Open-Heart Surgery for Dummies

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The Cover

Open-Heart Surgery for Dummies was added to the "Dummies" series in 2002 in light of a sudden demand for cheaper heart surgery. The do-it-yourself method was popularised by this book, written by Gerald Carter, a freelance writer with no medical experience whatsoever, although he did stay at a Holiday Inn Express last night.

Excerpts

Here are a few excerpts from the popular book:

From the introduction:

Are you tired of having your loved ones' heart surgery being performed by those pesky experienced surgeons? Who isn't? In this book, we show you how to fix heart valves, repair arteries, and patch up holes- on the cheap!

From Chapter 1 - Preparing:

"Be prepared! That is what heart surgeons would say if they were also Boy Scouts. This rings true in the field of on-your-own heart surgery as well. Always make sure to wash your hands before surgery, and be sure you have all the proper tools, scalpel, thread, duct tape, and kitchen knife.

From Chapter 1.5 - Anaesthesia:

It may be interesting for the patient if he or she remains conscious during the exercise, but most surgeons choose to apply some form of anaesthesia, because they do not like it when the patient criticizes their work. One of the most common methods is to hit the patient very hard on the head with a hammer. Where to hit, how often to hit, it is all covered in this chapter. Alternatives are also covered, involving gagging and tying up the victim patient. When gagging be sure to gag the patient tight enough so that any scream or sound is muffled.

From Chapter 2 - The Heart:

The heart can be sometimes difficult to find, especially if you are operating on mean people. The heart is the red throbby thing right inside the ribcage. Start up, and scan down the body. If you see a long coiling thingy that appears to be digesting things, you've gone too far.

From Chapter 3 - Materials:

Don't have everything you need? Improvise! The ribcage can be opened with a simple tire jack. Most brands of tape can hold together holes. Need a place to put the heart when you're taking a break? The icebox is a great resting spot! Just make sure you don't confuse it with the steaks!

From Chapter 4 - Surgery:

You've made it! Time to shine. Find somebody you know with a heart defect. (Be sure that they're comfortable with the fact that it's very likely that you'll screw up if it's one of your first few dozen 'trial' runs.) The most important thing is to remain calm. The only thing that panicking does is make you realize that it's incredibly stupid to perform heart surgery yourself. Clearly, that is not very productive when you are going to perform it anyway, and may badly influence the outcome of the operation.

Fron Chapter 5 - Prenatal Heart Surgery:

Many unborn children suffer from heart problems, often stemming from inbreeding or the prenatal kidney surgery you performed on them last week. This chapter will prepare you to deal with delicate immature bones and undeveloped tissues without confusing the hearts of mother and child. Special bonus section: Twins!

From Chapter 10 - Dealing with Fatalities:

Every surgeon has one that, well, doesn't make it. Every completely inexperienced neanderthal has about five a week. You'll need to learn how to cope. Be sure to have a malpractice lawyer on hand. (Can't find one? Just buy Malpractice Defence for Dummies at your local bookstore!)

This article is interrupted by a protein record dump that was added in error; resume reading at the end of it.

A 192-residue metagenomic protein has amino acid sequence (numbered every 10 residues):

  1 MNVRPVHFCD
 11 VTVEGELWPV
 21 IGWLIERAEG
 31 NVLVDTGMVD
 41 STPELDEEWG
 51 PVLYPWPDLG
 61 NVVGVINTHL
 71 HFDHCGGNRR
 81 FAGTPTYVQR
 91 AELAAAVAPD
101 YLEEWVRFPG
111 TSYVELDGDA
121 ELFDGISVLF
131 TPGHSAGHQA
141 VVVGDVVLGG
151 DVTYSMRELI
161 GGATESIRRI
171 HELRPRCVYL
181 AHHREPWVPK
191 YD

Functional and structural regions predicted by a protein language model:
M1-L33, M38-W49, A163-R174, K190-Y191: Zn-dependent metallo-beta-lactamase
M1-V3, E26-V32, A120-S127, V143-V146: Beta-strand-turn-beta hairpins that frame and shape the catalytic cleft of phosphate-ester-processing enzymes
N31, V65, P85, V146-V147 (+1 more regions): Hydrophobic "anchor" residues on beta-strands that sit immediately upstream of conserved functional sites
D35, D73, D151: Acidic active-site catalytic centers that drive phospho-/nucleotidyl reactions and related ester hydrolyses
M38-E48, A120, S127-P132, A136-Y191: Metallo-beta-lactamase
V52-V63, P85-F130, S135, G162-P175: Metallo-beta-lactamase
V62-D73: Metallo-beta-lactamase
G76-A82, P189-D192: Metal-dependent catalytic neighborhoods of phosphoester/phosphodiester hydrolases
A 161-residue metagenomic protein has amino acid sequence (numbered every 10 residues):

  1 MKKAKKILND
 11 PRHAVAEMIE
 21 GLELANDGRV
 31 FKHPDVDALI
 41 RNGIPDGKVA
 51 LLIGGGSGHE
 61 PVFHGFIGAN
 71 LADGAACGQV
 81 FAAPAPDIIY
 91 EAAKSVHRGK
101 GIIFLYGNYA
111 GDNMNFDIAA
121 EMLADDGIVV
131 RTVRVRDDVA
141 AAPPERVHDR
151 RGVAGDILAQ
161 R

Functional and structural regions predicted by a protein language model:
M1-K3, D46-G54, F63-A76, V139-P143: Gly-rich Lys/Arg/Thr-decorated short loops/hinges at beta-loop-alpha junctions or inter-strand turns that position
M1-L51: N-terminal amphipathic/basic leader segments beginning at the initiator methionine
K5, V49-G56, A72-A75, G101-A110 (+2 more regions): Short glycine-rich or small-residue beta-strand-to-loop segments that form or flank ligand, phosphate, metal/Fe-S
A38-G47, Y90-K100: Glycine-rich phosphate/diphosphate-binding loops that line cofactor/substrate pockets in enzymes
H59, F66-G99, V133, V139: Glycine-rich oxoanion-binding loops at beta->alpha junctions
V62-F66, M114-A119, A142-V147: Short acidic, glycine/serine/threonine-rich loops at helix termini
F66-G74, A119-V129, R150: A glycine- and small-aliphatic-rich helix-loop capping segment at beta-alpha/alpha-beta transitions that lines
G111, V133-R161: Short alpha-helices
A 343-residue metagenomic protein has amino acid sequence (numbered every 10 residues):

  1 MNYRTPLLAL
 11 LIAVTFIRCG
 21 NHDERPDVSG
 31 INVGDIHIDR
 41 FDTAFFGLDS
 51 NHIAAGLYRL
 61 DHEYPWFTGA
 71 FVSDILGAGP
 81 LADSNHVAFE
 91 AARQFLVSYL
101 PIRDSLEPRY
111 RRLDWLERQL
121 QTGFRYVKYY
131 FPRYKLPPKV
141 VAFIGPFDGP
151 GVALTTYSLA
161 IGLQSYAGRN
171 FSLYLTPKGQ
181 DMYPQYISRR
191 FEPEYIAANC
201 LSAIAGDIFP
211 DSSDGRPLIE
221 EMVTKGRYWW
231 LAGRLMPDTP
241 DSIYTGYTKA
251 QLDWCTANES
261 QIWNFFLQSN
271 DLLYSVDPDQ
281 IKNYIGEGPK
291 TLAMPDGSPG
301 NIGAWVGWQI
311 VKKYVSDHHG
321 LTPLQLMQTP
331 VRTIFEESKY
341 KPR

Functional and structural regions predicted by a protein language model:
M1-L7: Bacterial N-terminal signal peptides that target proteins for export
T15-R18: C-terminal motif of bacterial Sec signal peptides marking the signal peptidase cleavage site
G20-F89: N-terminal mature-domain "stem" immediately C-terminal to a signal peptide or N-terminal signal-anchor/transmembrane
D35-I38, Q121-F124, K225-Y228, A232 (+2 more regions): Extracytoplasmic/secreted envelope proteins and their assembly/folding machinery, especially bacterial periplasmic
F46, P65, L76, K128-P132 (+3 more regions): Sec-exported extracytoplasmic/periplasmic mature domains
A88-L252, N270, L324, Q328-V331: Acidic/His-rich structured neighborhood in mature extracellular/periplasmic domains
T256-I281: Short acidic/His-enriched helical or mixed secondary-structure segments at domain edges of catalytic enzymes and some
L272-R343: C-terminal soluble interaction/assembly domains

Criticism

The book received a heavy amount of negative criticism from the press. A reviewer from the New York Times described it as "the story of horribly poor judgement told from the perspective of a blathering idiot... the pariah of our time." It was later noted that this was supposed to be for the review of Paris Hilton's autobiography. Harold Edwards of the Tucson Register complained, "this book killed my wife! This man needs to be sued!" Carter responded by saying "For more information, please purchase Dealing With Accidentally Killing Your Wife Via Botched Surgery for Dummies."

Arguments in favor

Various arguments in favor of using the book have been mentioned in the technical literature. A selection of these:

  • People teach themselves Rocket Science, swimming, car racing etc. from books, so why not Open-Heart Surgery?
  • Many surgeons who hold degrees in medical science have passed their exams with some F's, many C's and D's, and perhaps even no A or B grades at all! People learning the contents of this book well, may do better than them.
  • Often, laymen are far more careful than experienced, boasting, "know it all, been there, done that" surgeons.
  • The worst that can happen is, that the patient dies. We all do, sooner or later, and it happens to qualified surgeons, too, that some of their patients die during surgery.
  • In many countries there are long waiting lists for Open-Heart Surgery in clinics. Be smart, do it at home!
  • Use of the book is money-saving. The patient can go on holiday with this money that is saved, which is good for the heart and may result in a speedy recovery!
  • People who do not like reading or who are even illiterate can still use the book as the pictures are self-explanatory and give complete information.
  • There is a braille version of the book, so the blind can use it, too!

...

Popularity

Despite being a critical failure, the book was wildly popular and remained on the Amazon.com Bestseller list for two years. It was later determined that a glitch in the website's code caused this and that in fact only 5 copies were sold.

Aftermath

Gerald set the record for most lawsuits originating from a book, with 1135 1152 1201 1312 1574 1642 2000.

See Also

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